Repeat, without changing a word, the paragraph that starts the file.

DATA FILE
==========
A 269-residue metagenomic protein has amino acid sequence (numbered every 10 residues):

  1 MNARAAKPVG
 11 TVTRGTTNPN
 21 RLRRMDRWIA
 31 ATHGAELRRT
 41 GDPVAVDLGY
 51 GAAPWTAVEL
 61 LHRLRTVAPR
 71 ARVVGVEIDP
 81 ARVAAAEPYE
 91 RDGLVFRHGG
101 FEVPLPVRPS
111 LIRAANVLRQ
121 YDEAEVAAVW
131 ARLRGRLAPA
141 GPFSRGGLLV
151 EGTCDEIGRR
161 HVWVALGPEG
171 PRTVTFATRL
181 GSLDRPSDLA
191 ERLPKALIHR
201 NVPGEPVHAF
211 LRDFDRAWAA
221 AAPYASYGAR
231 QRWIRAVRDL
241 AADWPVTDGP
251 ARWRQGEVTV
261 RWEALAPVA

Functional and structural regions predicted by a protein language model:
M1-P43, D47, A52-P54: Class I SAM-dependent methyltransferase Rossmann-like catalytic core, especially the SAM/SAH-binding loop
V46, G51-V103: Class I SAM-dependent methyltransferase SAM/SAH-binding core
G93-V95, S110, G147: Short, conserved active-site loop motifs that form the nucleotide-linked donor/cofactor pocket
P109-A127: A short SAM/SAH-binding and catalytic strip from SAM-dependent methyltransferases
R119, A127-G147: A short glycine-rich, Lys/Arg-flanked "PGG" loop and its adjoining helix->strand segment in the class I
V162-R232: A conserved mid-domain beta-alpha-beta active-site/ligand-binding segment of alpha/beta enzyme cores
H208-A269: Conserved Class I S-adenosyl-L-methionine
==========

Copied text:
A 269-residue metagenomic protein has amino acid sequence (numbered every 10 residues):